I have always enjoyed getting to know the characters behind my stories. I have obsessed over their details in my mind for years. I had figured, after the criticism that I had received in the past, that utilizing a character profile, akin to something from my gaming history, was taboo and wrong. There was this air of superiority from my past peers stating that you should know your characters in and out and to build a character profile was somehow juvenile. Of course, being someone who was not as connected to the writing world as I am now, I believed these semi-professional people and stayed away from utilizing character profiles in my writing.
It wasn’t until recently during the League of Utah Writer’s Fall Conference that I finally did away with that little gnawing monster of doubt. An author, Robin Glassey, answered a panel question stating that she kept a Character Bible to track here characters throughout her stories. All of the other authors agreed with her mention of this tool and I just had to hear more. Asking her to expand on the topic she explained that it was what I had come to know as Character Profiling from my Role-Playing background. Here I was listening to a set of five authors agreeing with what had been beaten into my head as wrong. They were, in fact, using the tool I had been denying myself for years. I was both elated and relieved.
When I got home and began poking around in preparation for NaNoWriMo I decided that I would take a stab at making my own version of a Character Bible. At the conference, Robin had been kind enough to point me towards her current Character Profile Form housed on her site. Another contribution came from a fellow writer Rebecca Winters-King in the form of a more detailed profile. My third and final influence came from cobbling together multiple Dungeons & Dragons Character Sheets to make a form. Now it was time to pick or mix.
I found that all three had merit in different ways. Robin’s covered the majority of what I needed and got through a lot of the details you’d be hitting while you write. Rebecca’s form had gauges to give you an idea at how they ranged in certain behaviors or mentalities. The Dungeons & Dragon’s sheets had some items that leaned towards familiar things like bonds, traits and equipment. With all three in my hand I decided to take the time to mix them together and come up with a final version that worked for what I felt I needed to be able to visualize my characters.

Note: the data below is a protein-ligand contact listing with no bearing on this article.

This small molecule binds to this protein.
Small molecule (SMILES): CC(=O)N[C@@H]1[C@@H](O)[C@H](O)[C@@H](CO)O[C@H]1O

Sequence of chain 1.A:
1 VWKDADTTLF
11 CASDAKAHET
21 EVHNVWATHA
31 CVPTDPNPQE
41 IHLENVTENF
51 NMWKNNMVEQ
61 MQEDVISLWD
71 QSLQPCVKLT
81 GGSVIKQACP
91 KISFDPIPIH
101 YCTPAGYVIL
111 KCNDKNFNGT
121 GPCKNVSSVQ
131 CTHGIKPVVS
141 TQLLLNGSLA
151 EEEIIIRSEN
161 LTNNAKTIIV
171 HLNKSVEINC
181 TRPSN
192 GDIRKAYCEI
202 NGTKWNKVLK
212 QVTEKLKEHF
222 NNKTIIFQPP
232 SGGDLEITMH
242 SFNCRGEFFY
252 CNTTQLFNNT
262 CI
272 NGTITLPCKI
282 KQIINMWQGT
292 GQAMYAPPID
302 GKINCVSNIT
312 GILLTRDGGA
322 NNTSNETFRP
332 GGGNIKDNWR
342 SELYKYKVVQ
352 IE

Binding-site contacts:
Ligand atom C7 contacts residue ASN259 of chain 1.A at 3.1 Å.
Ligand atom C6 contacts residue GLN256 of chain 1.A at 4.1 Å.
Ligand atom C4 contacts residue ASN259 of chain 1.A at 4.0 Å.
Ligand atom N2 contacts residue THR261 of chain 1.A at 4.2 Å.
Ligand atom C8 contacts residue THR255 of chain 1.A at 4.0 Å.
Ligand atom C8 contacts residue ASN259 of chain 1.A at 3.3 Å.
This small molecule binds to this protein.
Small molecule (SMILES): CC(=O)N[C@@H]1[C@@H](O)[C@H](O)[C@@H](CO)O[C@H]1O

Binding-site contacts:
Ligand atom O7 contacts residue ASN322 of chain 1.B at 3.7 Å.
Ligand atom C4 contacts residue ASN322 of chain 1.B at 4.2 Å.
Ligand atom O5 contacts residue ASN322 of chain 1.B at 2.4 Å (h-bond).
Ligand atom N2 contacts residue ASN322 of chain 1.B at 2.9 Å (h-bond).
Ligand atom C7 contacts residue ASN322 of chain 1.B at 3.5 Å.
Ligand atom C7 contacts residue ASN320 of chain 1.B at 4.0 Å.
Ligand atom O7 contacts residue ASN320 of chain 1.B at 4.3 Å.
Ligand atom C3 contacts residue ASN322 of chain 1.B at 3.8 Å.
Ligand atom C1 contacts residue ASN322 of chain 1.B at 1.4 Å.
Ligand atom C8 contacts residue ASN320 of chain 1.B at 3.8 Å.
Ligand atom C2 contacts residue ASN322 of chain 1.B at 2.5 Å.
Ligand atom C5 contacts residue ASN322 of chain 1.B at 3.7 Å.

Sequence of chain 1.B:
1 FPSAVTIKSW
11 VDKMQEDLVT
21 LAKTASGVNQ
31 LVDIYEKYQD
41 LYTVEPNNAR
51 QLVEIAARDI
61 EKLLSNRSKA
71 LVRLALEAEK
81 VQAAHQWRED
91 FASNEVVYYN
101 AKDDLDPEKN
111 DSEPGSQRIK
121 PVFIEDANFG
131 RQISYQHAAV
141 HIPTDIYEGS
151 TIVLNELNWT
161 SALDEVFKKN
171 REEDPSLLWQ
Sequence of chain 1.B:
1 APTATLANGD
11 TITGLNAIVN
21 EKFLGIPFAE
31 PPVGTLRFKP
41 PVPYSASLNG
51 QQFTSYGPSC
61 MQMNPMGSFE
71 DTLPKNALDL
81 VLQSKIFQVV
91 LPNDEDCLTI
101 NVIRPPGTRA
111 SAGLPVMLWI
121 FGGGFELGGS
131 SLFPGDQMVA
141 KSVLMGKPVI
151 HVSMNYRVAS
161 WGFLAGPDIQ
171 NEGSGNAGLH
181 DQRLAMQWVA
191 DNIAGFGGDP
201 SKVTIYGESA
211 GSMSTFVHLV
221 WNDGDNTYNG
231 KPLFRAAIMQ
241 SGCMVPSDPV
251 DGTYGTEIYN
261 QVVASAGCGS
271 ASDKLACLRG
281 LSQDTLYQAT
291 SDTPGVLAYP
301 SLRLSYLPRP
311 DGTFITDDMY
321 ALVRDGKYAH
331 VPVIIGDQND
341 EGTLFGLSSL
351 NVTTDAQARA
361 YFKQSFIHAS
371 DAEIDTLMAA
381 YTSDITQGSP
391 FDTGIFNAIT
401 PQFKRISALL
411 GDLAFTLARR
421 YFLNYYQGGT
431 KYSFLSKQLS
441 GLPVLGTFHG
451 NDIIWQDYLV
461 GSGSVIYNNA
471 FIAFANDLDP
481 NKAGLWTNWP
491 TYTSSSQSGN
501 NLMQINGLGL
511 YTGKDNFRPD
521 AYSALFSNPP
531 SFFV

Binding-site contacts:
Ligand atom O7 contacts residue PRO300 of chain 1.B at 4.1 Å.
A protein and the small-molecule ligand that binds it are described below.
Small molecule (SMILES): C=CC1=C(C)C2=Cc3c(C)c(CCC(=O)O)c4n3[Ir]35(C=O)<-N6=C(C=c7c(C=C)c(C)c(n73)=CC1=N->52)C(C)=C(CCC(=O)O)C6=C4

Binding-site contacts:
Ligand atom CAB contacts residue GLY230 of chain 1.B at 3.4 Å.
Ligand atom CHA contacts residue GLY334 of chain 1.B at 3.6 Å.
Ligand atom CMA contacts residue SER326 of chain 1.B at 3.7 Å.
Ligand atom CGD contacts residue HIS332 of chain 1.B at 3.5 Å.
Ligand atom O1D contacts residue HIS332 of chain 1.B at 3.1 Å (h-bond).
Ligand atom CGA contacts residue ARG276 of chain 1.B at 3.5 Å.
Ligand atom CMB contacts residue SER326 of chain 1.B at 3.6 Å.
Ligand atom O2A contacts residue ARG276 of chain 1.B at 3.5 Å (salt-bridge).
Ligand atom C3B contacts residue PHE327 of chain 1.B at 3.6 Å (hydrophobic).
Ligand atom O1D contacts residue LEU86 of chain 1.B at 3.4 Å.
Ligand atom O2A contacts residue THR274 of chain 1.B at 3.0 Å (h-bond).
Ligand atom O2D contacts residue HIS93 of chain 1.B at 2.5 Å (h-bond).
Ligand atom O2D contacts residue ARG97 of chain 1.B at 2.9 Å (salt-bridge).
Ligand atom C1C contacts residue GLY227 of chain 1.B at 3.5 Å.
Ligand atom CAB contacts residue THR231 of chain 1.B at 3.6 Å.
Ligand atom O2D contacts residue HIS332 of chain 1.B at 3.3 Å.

You can find Robin Glassey’s form on her site here.
You can find Rebecca’s form that I converted into a word document here.
You can find the cobbled together Dungeons & Dragon’s sheet here.
You can find the Sy & Jei Character Profile final here.
One of the questions that rose when the Character Bible was mentioned was: Why not just use the book you are writing as the guide to your characters? As you go through and write your story the pages will begin to pile up. Attempting to find a single detail, saying or description about a certain character in your manuscript can be a daunting task. You might find yourself having to go through the whole book just to find that one paragraph instead of being able to quickly glance at the Character Bible you have on hand.
While the finalized version of what I have created for myself may not exactly fit your needs, it is important to map out your character either beforehand or as you write. Having those character profiles can become a great reference tool for you to use. Take a look at the four I have provided and do your own pick or mix as I have to make your own Character Bible. You’ll thank me later, I promise.
Do you use Character Profiles? If so, share with us what kind! Questions or comments are welcome!